• Oxytocic Activity / Antimicrobial: O affinis is one of many plants used in the Congo and Central Africa regions for the facilitation of childbirth. Study isolated uterotonic substances - cyclic peptides (kalata-peptides) and a main peptide, B1. The kalata-peptide B1 have also shown to hold antimicrobial activity and presents a potential for the design of new peptide antibiotics.
• Ascorbic Acid Content: Study of fresh and dried leaves of two edible plants - O corymbosa and D rotundifolia - found them to be rich sources of ascorbic acid (vitamin C) when compared to some common garden fruits and vegetables, more in the fresh than in the dried leaves.
• Antioxidant / Radical Scavenging Activities: (1) Study on the antioxidant and radical scavenging activities of three traditional Chinese medicines – HD (H. diffusa), HC (Hedyotis corymbosa) and MP (M. pentaphylla), showed HD had the strongest inhibition of lipid peroxidation, followed by HC, while H corymbosa had the highest radical scavenging activity. The differences may explain the variation in therapeutic properties when the herbal medicines are used interchangeably in medicinal preparations. (2) Study showed marked antioxidant activity of the HC extract, attributed to the presence of total phenolic and total flavonoid contents..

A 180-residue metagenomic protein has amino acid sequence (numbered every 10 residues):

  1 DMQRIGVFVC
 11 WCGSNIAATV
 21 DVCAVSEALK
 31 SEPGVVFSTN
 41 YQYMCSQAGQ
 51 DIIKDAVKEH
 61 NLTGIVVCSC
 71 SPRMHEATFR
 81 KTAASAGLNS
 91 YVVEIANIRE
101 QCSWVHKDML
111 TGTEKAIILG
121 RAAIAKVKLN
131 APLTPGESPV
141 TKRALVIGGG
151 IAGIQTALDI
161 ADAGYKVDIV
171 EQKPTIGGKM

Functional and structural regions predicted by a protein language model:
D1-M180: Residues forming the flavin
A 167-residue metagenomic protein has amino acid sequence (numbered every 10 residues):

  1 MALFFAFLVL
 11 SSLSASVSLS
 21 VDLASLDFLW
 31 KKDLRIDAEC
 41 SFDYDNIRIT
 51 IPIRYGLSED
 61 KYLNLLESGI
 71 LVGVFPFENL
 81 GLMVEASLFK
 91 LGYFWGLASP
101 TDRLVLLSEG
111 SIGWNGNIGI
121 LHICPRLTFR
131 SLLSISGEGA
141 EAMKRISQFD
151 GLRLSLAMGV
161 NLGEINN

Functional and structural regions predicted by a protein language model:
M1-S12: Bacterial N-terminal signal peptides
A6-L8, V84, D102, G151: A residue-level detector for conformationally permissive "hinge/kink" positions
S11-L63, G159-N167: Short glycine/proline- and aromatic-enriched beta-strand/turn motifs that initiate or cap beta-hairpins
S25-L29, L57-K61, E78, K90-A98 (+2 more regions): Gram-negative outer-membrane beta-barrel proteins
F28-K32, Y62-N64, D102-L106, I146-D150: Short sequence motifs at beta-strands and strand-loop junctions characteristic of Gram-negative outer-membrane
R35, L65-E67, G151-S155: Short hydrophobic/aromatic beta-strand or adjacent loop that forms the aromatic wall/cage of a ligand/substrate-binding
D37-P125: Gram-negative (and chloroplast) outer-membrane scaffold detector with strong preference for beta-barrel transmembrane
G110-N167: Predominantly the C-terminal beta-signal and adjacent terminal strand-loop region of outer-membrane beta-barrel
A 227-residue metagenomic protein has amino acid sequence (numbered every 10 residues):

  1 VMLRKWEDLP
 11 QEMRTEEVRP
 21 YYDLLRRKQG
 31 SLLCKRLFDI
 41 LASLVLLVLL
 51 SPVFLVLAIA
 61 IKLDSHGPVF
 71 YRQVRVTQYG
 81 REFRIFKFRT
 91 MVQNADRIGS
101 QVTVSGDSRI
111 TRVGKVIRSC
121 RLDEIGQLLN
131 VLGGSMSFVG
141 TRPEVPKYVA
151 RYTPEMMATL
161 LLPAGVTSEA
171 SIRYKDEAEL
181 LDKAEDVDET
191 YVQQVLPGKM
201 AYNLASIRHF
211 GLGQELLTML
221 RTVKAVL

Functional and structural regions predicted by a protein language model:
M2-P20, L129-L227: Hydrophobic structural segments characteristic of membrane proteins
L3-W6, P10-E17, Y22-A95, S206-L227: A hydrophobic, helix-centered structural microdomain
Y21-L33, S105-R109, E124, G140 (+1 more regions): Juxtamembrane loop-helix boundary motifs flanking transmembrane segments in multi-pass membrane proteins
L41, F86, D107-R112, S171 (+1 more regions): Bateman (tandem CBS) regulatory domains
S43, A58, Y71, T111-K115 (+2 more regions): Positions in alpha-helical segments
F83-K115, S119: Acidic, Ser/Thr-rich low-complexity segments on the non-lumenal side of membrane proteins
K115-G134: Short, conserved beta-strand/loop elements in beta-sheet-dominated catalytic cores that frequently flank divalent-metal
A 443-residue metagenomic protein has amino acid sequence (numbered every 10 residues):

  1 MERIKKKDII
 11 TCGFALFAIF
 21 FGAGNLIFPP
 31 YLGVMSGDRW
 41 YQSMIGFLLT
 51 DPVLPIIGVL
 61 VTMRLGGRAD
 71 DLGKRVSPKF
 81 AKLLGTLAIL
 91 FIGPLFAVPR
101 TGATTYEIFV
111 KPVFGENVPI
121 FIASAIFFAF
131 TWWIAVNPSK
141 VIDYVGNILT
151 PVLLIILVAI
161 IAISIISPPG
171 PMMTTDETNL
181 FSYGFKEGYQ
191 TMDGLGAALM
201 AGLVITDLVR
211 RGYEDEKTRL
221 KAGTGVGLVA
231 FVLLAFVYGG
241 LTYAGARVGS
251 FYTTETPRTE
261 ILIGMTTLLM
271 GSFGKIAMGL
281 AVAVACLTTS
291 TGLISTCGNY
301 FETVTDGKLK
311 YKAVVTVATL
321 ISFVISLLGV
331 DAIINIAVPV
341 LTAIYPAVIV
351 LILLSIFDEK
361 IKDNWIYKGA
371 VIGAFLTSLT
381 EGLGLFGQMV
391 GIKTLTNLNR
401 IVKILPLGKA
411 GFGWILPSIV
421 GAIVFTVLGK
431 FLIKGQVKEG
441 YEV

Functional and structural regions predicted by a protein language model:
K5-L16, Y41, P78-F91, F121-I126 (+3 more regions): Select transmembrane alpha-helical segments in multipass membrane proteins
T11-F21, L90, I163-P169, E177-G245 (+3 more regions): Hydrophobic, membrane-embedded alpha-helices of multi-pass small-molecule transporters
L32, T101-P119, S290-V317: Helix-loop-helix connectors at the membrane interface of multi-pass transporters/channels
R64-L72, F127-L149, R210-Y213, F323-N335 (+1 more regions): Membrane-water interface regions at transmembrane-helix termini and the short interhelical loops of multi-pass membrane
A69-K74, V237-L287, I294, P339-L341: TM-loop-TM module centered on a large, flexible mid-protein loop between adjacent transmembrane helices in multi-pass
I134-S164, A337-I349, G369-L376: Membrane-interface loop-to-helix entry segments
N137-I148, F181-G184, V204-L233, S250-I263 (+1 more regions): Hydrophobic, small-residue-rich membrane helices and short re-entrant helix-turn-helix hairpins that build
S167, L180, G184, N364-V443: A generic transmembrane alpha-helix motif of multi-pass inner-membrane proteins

• Peh-Hue-Juwa-Chi-Cao / Anti-Tumor / Radioprotective Activity: A study was done on three different crude drugs that take the same name (Peh-Hue-Juwa-Chi-Chao) as an antitumor agent and evaluated for its antitumor activity against malignant implanted subcutaneous tumors and protective effect against radiation-induced hematopoeitic damage. Results showed the three kinds of Peh-Hue-Juwa-Chi-Cao drugs all showed similar antitumor effects and protection from radiation damage.